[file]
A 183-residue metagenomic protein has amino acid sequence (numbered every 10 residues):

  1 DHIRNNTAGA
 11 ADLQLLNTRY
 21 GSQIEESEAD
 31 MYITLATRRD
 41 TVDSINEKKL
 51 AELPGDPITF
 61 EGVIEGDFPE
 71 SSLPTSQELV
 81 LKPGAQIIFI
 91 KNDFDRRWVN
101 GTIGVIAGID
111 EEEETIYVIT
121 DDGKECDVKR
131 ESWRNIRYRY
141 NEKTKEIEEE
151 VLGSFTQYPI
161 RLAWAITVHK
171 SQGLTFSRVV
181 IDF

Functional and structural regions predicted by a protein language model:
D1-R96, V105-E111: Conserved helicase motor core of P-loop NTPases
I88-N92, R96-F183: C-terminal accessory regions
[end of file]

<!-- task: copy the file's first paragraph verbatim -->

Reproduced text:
A 183-residue metagenomic protein has amino acid sequence (numbered every 10 residues):